California High-Speed Rail Authority Publishes 2018 Sustainability Report
The authority requires all contractors working for it to use clean diesel engines, recycle steel and concrete from construction and demolition materials, and divert waste from landfill. The report confirms that 99% of all construction materials, including 100% of concrete and steel, were recycled and 118,000 tons of waste did not go to landfill in 2017.
The authority also reduced its use of nitrogen oxide, carbon monoxide and particulate matter, and avoided black carbon so that the harmful emissions produced by the site were 60% lower than the state average for construction projects. It offset the emissions that it did produce by developing an ‘Urban Forestry Program’ in collaboration with local organisations and schools.
Brian Kelly, CEO of the California High-Speed Rail Authority, said:
“Our goal is to create the greenest infrastructure project in the nation, both in its operations and its construction. Sustainability is integral to our policies and to how we conduct our day-to-day business.”
The report was produced by GRESB Infrastructure in accordance with the guidelines provided by the Global Reporting Initiative.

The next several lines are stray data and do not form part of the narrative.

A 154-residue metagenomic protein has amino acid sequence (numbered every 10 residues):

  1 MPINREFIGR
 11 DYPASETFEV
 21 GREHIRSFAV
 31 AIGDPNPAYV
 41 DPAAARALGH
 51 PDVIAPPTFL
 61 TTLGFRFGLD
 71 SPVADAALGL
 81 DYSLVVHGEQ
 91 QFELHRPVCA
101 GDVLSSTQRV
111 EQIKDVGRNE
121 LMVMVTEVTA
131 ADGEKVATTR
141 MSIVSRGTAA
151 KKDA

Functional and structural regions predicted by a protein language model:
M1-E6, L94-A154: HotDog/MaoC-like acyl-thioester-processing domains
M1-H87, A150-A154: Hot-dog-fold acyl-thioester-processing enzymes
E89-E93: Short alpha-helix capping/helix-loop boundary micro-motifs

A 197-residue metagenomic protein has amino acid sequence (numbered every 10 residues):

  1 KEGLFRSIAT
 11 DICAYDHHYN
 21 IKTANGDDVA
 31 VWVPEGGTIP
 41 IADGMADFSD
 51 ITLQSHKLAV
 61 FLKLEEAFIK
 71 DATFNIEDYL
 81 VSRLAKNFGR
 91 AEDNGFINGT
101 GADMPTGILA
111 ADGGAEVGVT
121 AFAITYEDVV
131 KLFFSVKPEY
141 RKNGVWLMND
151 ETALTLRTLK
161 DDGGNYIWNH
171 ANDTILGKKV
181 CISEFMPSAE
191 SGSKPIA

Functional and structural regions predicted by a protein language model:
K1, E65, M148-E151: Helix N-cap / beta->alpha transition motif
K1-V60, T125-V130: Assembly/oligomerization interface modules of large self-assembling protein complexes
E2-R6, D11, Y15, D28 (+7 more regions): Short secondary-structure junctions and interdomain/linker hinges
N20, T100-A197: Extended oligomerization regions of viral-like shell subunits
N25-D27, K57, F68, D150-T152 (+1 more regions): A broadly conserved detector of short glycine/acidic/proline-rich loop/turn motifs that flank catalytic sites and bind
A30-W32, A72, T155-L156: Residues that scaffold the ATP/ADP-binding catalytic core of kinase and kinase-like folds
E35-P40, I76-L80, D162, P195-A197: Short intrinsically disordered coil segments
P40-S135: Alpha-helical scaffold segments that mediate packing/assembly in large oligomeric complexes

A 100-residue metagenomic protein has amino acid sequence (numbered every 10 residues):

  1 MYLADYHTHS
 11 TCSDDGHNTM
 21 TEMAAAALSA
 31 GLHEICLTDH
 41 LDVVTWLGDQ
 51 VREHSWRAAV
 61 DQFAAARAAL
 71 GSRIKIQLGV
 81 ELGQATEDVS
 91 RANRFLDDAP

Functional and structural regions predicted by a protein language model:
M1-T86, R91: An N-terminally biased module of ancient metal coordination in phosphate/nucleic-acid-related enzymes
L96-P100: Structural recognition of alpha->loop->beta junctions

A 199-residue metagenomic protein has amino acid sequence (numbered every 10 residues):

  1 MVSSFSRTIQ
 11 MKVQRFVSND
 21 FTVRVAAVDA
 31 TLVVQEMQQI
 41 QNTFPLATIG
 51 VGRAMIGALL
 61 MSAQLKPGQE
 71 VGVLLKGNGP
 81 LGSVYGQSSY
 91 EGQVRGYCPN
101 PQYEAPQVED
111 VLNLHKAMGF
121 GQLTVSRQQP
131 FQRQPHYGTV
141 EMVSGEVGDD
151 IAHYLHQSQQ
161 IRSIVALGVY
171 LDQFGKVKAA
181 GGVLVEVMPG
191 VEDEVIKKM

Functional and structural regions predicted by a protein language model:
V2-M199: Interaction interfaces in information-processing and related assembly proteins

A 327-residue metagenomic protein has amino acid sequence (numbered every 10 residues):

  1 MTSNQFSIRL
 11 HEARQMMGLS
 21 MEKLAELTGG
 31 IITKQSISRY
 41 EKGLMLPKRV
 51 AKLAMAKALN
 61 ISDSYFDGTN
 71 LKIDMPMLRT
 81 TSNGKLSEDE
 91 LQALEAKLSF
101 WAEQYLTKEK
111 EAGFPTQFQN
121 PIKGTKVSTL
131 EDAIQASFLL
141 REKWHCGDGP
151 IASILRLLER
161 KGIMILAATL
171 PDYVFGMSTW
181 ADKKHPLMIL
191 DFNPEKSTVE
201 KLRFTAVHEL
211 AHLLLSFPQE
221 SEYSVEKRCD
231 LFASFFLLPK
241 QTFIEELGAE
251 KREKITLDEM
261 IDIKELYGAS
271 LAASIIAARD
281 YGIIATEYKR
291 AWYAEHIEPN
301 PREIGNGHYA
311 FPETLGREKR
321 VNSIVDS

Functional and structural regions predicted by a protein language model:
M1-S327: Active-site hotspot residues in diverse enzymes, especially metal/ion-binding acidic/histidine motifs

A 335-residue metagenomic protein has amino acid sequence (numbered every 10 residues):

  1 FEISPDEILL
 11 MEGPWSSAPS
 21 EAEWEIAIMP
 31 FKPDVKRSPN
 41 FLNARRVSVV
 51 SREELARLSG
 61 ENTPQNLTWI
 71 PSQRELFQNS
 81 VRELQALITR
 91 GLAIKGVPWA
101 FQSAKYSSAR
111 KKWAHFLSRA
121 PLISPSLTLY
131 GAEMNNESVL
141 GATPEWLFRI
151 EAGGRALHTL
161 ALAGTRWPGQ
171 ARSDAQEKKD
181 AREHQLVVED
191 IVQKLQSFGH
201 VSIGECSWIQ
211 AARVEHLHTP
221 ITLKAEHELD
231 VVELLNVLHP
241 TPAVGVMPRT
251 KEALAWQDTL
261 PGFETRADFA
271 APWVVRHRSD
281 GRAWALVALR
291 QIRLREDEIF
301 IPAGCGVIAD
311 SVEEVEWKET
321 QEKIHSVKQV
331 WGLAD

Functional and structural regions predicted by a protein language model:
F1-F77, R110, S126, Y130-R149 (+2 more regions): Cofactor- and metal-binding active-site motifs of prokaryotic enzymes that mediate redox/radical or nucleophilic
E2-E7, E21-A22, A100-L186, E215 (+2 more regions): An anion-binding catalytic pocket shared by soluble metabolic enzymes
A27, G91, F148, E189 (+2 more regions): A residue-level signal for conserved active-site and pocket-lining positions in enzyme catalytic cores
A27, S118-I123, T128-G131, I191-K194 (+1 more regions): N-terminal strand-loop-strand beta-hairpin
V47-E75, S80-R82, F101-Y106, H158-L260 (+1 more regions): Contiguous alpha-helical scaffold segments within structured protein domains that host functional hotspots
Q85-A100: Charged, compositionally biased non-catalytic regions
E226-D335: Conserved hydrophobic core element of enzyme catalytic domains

Rick Walters, Director of Infrastructure, GRESB, said:
“As a first mover in benchmarking its sustainability actions and performance, the Authority has demonstrated its commitment to ambitious leadership in helping the State accelerate the transition to a low carbon future.”
The report also notes the key roles that small businesses from disadvantaged communities in California have had in the design and build of the high-speed rail system. 115 of the 427 small businesses contracted by the authority are located in disadvantaged communities.
The authority prepared for future high-speed rail stations by working with federal agencies to complete station area plans that comply with local and regional planning regulations required by SB 375 and Station Area Development Policies.
California High-Speed Rail is the first high-speed rail system in the USA. The first phase of the system will connect San Francisco to the Los Angeles Basin, before being extended to Sacramento and San Diego. The total network will cover 800 miles and include up to 24 stations between these points. Upon completion the system should significantly relieve congestion on the state’s highways.
The authority also recently announced the appointment of Boris Lipkin as Northern California Regional Director for the project.